That big spark at power up was by design!
 

Offline nealix

  • Contributor
  • Posts: 21
  • Country: us
Re: Lars DIY GPSDO with Arduino and 1ns resolution TIC
« Reply #767 on: November 04, 2020, 04:33:21 am »
Newbie Question:

I received my Skytraq Venus838LPx-T timing PCB from Tindie, and I have finally put up my outdoor GPS antenna on a mast with
a 360 degree sky view.  The GPS module puts out NMEA sentences and after a short time gets lock and starts blinking the PPS LED.

When I see you guys talking about jitter and stability of the GPS module, what are you using to measure the 1 PPS output?
Are you using Timelab?  (The home page does not say anything about docs, but I assume they get installed when you install
the software?)  Or, is there any point in trying to measure the GPS module, rather than the full GPSDO project stability?

Or are you using some other method to look at the stability of the GPS module output?

Also, are there specific settings that should be made to this GPS timing module using the GNSS Viewer Software?

(I realize I am kind of circling around the edge of this project, sort of starting in parallel with my GPS receiver module
and also with the wiring of the OCXO unit.   The middle will fill in after I learn more about these edge parts.)

Thanks for any guidance/mentoring,

Neal
« Last Edit: November 04, 2020, 04:35:32 am by nealix »
 

Offline Mike99

  • Regular Contributor
  • *
  • Posts: 75
  • Country: gb
Re: Lars DIY GPSDO with Arduino and 1ns resolution TIC
« Reply #768 on: November 05, 2020, 01:40:42 pm »
Paul, many thanks for looking at this for me. I have trouble producing those graphs because I use LibreOffice Calc and it is very slow and crashes frequently on large files. I also have Excel 2003 but that has a limit of 65k rows and 32k points for a chart.

Mike, take a look at Matlab or Octave (free Matlab clone). It's definitely worth it and gets things done much faster than messing with apreadsheet. Takes some getting used to, but handles big data sets much easier than Excel/Calc.

I just found a great open source program for plotting my GPSDO graphs:

https://veusz.github.io/

It's easy to use (just follow the 5 minute tutorial) and handles large csv files easily. Here's an example.

Mike
 

Offline Mike99

  • Regular Contributor
  • *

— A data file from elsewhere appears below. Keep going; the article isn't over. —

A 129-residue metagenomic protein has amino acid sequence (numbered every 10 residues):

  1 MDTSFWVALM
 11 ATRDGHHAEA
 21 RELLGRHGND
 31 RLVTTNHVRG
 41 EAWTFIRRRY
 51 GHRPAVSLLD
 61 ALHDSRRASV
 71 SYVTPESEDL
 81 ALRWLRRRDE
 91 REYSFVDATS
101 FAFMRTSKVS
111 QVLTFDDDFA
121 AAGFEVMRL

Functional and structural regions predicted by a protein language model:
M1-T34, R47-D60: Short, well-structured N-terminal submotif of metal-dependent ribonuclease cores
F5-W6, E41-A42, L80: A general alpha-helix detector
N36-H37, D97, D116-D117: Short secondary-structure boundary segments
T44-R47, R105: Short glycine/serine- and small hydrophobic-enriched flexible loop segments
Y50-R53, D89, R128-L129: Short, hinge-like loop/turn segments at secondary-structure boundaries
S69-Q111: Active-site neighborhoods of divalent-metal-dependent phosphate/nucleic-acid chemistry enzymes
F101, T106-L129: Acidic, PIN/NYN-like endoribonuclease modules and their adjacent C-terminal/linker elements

• Posts: 75
  • Country: gb
Re: Lars DIY GPSDO with Arduino and 1ns resolution TIC
« Reply #769 on: November 06, 2020, 06:02:58 pm »
My GPSDO will lock with tc=1500s (eventually!) and remain locked, but that's too long for my purposes so I've been doing some 24 hour tests with shorter time constants. Do the plots of diff_ns with increasing tc look a bit odd?

Mike
 

Offline Miti

  • Frequent Contributor
  • **
  • Posts: 872
  • Country: ca
Re: Lars DIY GPSDO with Arduino and 1ns resolution TIC
« Reply #770 on: November 07, 2020, 03:05:33 am »
Newbie Question:

I received my Skytraq Venus838LPx-T timing PCB from Tindie, and I have finally put up my outdoor GPS antenna on a mast with
a 360 degree sky view.  The GPS module puts out NMEA sentences and after a short time gets lock and starts blinking the PPS LED.

When I see you guys talking about jitter and stability of the GPS module, what are you using to measure the 1 PPS output?
Are you using Timelab?  (The home page does not say anything about docs, but I assume they get installed when you install
the software?)  Or, is there any point in trying to measure the GPS module, rather than the full GPSDO project stability?

Or are you using some other method to look at the stability of the GPS module output?

Also, are there specific settings that should be made to this GPS timing module using the GNSS Viewer Software?

(I realize I am kind of circling around the edge of this project, sort of starting in parallel with my GPS receiver module
and also with the wiring of the OCXO unit.   The middle will fill in after I learn more about these edge parts.)

Thanks for any guidance/mentoring,

Neal

There are multiple ways to see the jitter in the 1PPS. I'm using the DSO, one way is to trigger from 1PPS on one channel while looking at a 10MHz signal from a GPSDO on another channel. Set the trigger mode to Normal, turn persistence to maximum and you'll get 1.png after awhile. Another way is to set the PPS output to 10MHz, trigger one channel from the GPSDO 10MHz output while the second channel displays the 10MHz from the GPS module, see 2.png. The jitter is the same in 1PPS and in 10MHz. I'm not sure if your GPS module can output 10MHz on the PPS though, Ublox can. Of course, both, the GPSDO and the GPS module under test, must be locked, otherwise they will drift.
« Last Edit: November 07, 2020, 03:19:10 am by Miti »
That big spark at power up was by design!
 

Offline Mike99

  • Regular Contributor
  • *
  • Posts: 75
  • Country: gb
Re: Lars DIY GPSDO with Arduino and 1ns resolution TIC
« Reply #771 on: November 09, 2020, 11:15:41 am »
Quote from: Miti
The jitter is the same in 1PPS and in 10MHz.

Are you sure about that? 10MHz is not an exact division of the u-blox clock frequency, doesn't that introduce additional jitter?

Mike
 

Offline thinkfat

  • Supporter
  • ****
  • Posts: 1360
  • Country: de
    • Matthias' Hackerstübchen
Re: Lars DIY GPSDO with Arduino and 1ns resolution TIC
« Reply #772 on: November 09, 2020, 11:18:04 am »
Quote from: Miti
The jitter is the same in 1PPS and in 10MHz.

Are you sure about that? 10MHz is not an exact division of the u-blox clock frequency, doesn't that introduce additional jitter?

Mike

Lots of that, yes. But of course you can use the 10MHz as a reference input to a PLL to clean up the jitter.
Everybody likes gadgets. Until they try to make them.